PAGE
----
Daily Fishing and Outdoor Report
Uh, how about this on a troll??!!!
Tuesday, June 16, 2015: The west winds have moved in, late-day. Waves are tiny and the water is clean. By tomorrow, I’d suggest some beach fluking, mainly early day (off shore winds) and after 6 pm (light onshores.).
Bassing is already down to an occasional resident bass near rocks. A round white jig (3/4 oz) with white bucktail and a white plastic tail will almost always attract any singular stripers. By Wednesday night we’ll be back to southerlies and then swing back to west. By the weekend we’ll be into a south flow, with vigor by late Saturday. Per usual, pick your surfcasting and boat fishing sessions.
By the by, we have exceptional charter boats fishing the bay, inlets and even the ocean. If you want to go a tad larger, take in headboats in Beach Haven or in Barnegat Light.
Tell them I sent ya. I like getting reports from those pros.
Below: This is not photoshopped. It's just cat-weird.
Below is a teaser segment from this week's SandPaper weekly blog, known as "The Fish Story." You might want to take into account that a "Fish Story," by definition, can mean a load of fishy thing -- not just fishing-related. Just sayin'.
Below: A fairly easy to ID bull shark.
SHARK BITE FRIGHT OR, BODYBOARDS FOR SALE: The shark biting of a couple kids in North Carolina hits a little too close to home, by my bullish thinking.
NC simply isn’t all that far off -- as the shark flies. That was proven by the much ballyhooed great white, Mary Lee. Her transponder pings proved the resolute traveling habits of many gray suits – an oddly effective expression for sharks, bandied about in Australian and South African.
Above: By silentkitty.deviantart.com.
To be sure, an on-the-move shark can travel tenaciously, 24/7. An NC shark can reach NJ damn near overnight.
As to those ugly NC bites, myriad shark experts are scrambling to modify and adapt their shark theories, hell-bent on placing this headline-making shark conduct into some complex cause-and-effect template.
My explanation to the bitings is sophomorically sound: They happened for whatever reasons they happened. That’s a double-speak way of assuring that, when it comes to the gray suits, there are no certainties, no templates, as to why a shark, or sharks, might suddenly go gonzo on mankind.
But there are always those who want to attribute incidents like these to fit their mindset. For glowing instance, global warmists are swearing up-and-down that such occurrences are yet another sure sign of planetary upheavals. Per the “Global Warming Bible,” And it shall come to past that in the time of the great water warmth, sharks of gray shall rise up and begin biting people mulling within the sea.”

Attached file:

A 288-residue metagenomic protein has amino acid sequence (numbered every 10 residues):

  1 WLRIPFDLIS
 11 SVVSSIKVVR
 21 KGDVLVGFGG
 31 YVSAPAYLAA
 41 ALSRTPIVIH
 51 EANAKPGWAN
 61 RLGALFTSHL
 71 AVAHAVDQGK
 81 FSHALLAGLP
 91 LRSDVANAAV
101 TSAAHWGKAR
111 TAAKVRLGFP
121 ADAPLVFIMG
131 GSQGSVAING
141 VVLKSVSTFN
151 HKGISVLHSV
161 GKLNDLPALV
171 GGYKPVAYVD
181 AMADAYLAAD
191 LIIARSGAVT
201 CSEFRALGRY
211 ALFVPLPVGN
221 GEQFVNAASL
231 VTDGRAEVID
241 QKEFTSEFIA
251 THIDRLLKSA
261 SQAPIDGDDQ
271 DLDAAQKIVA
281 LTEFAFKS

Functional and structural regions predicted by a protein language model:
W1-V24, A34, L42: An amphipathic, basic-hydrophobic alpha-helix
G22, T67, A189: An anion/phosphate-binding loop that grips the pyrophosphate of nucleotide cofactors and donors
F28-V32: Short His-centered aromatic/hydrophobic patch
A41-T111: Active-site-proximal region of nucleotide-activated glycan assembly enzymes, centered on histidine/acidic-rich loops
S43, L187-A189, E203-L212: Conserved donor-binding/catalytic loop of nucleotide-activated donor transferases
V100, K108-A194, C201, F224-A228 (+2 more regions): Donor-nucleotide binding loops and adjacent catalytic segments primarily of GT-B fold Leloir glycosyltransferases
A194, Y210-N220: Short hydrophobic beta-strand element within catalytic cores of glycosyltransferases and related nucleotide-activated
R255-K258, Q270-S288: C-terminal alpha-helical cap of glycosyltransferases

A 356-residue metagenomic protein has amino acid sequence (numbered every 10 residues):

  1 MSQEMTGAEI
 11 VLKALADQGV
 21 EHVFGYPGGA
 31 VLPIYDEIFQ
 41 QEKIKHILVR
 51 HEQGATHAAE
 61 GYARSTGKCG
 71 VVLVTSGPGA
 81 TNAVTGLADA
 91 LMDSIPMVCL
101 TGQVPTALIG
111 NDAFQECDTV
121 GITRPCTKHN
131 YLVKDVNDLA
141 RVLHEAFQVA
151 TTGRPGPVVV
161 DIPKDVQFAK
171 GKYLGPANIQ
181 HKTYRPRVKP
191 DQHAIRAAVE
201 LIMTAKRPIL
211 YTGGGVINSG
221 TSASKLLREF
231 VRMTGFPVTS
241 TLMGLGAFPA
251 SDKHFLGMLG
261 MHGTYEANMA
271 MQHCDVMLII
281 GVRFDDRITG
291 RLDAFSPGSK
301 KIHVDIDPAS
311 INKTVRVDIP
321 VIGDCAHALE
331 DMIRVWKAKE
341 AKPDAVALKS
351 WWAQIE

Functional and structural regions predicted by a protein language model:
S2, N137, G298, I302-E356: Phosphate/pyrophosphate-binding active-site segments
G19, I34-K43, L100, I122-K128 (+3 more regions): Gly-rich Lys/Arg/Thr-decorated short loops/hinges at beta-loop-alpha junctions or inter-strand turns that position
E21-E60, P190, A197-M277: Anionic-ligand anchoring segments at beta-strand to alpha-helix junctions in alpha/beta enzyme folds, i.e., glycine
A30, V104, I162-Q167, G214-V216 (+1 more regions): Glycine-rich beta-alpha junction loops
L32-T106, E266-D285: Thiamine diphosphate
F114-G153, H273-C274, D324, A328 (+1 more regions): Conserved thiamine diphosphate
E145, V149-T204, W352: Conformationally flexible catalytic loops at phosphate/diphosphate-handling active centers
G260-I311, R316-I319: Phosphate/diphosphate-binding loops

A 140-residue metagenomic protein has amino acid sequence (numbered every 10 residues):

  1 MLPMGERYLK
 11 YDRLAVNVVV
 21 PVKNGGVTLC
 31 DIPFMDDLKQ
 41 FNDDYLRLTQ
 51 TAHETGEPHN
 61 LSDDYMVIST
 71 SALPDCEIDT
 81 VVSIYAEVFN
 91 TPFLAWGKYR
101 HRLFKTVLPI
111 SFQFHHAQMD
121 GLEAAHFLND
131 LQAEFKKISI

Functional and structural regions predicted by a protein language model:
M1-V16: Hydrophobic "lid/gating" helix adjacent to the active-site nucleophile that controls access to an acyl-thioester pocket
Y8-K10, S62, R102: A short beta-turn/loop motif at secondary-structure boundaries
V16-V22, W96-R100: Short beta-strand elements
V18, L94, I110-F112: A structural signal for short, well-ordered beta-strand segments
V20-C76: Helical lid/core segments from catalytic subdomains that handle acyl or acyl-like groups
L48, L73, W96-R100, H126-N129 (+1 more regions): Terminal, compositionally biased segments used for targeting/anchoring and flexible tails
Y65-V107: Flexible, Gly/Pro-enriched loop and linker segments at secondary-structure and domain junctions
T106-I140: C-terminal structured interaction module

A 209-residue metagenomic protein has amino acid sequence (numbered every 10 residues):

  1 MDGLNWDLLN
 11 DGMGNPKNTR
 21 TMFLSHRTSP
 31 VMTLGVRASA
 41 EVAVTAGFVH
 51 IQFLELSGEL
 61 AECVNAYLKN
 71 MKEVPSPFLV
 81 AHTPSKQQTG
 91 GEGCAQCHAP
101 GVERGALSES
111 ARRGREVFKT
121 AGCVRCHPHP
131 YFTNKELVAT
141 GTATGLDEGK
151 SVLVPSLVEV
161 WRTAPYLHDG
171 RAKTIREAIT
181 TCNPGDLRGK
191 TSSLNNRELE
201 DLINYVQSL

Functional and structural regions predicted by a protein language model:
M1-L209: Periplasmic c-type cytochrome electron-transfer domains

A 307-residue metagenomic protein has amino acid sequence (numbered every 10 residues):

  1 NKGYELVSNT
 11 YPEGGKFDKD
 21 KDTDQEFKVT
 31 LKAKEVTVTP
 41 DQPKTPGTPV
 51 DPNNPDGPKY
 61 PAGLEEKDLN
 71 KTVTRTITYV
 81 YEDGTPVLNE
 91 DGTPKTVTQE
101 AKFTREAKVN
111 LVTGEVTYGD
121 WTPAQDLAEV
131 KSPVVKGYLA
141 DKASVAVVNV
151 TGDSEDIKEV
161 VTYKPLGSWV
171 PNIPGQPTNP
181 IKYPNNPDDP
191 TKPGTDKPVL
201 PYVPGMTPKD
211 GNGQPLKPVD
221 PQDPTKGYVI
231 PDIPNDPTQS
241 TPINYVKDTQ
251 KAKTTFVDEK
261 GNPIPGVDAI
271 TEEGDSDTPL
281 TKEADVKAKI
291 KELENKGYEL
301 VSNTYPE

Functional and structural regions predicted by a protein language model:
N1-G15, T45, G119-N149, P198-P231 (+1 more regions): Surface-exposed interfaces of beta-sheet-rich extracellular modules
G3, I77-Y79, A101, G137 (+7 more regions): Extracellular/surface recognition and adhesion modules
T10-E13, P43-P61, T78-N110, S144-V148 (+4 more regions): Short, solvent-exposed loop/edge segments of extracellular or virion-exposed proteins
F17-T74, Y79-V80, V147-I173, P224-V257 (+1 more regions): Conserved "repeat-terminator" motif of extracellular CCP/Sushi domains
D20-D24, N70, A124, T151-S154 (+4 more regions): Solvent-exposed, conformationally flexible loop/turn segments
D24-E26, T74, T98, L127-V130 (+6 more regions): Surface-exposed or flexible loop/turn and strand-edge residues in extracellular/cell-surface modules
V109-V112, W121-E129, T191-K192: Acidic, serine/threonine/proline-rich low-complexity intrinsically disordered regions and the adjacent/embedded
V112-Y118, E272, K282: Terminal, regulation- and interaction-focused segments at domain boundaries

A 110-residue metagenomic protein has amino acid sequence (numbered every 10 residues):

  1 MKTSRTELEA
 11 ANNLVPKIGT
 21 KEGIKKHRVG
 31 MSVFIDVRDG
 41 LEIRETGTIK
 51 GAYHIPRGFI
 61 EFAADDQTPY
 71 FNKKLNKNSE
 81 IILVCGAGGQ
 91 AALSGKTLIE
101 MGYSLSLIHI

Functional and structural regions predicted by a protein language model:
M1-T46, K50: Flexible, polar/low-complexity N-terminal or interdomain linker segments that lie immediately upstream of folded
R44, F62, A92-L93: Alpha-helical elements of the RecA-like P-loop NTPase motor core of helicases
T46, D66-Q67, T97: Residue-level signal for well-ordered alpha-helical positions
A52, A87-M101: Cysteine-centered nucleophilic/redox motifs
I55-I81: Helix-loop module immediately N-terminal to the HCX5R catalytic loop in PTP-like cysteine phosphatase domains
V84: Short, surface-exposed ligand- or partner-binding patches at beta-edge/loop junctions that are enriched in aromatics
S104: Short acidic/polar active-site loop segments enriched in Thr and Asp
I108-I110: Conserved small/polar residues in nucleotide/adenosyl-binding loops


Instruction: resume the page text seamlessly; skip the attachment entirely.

OK, so I’m being a wise-ass, but, global warmists are, in fact, claiming that shark attacks around the planet are being sparked by changing global times and temperatures. Per sharks-world.com, “Global warming has made it difficult for sharks to continue living their peaceful existence.”
Truth be told, it’s far from an epiphany that the warming of our oceans could rattle the shark realm. To be sure, sharks and warm water often go hand-in-fin. Warmer waters can surely spur shark reproduction -- though, even then, most species are slow breeders.
Getting a lot more scientific, surges in shark showings have to be part and parcel to the highly dedicated ways we’re conserving US sharks, including the bitingest and bullyist varieties? By all accounts, shark populations are percolating upward, led by America’s nearshore gray suits.
Staying sciencey, the surging shark presence and an exploding population of coastline humans have conjoined. It’s not necessarily a match made in heaven. Millions atop millions of folks stand ready to take a dip in oceans, bays and related estuaries – this summer! Bathing suits meet gray suits.
Along with more folks than ever flailing about in coastal waters, entire flotillas of beach bathers are flapping about atop showy flotation devices, especially bodyboards of many colors.
In recent years, attacks on bodyboards have proven, in all too living color, that these floatation devices offer a shark-attracting flash of color -- enriched by dangling arms and legs. When seen from a shark’s eye point-of-view, peopled bodyboards look identical to the average struggling something-or-other – something well worth a quick bite-and-see effort.
Yes, I’m purposely emphasizing the bodyboard. Studies done on shark-bitten bodyboards clearly show the boards themselves were very likely the main target/entrée. The mauling of dangling human limbs was done instinctively, as a means to first disable the curious prey.
I’ll offer a little shark researcher minutia here by noting that the biting of a human by a shark is routinely documented as an “accident” not an “attack.” That is done to maintain the soothing notion that sharks seldom knowingly attack humans – though they’ll bite the ever-lovin’ crap outta them by mistake. At what point should that somehow make me feel better?
Bodyboards aren't the only accidentally bitten floating things.
THE LATEST ACCIDENTS: The two kids accidently bitten in NC both lost arms. Both bites happened near Ocean Crest Pier, on Oak Island. Tellingly, both attacks occurred only hours apart, pointing toward a lone biter, what some call a rogue shark.
Below: Female victim is stabilized on the beach.
I’ll guarantee, here and now, that I know the ID of the not-yet-done culprit. Despite no actual sightings of the attacking shark, the dirty deeds smack of bull shark.
The bull shark is a nasty-ass gray suit that loves shallow and brackish water – and doesn’t give a ratfish’s ass about any bite-no-humans directives within the shark realm. Somehow “Badges? We don’t need to stinkin’ badges …” jumps to mind.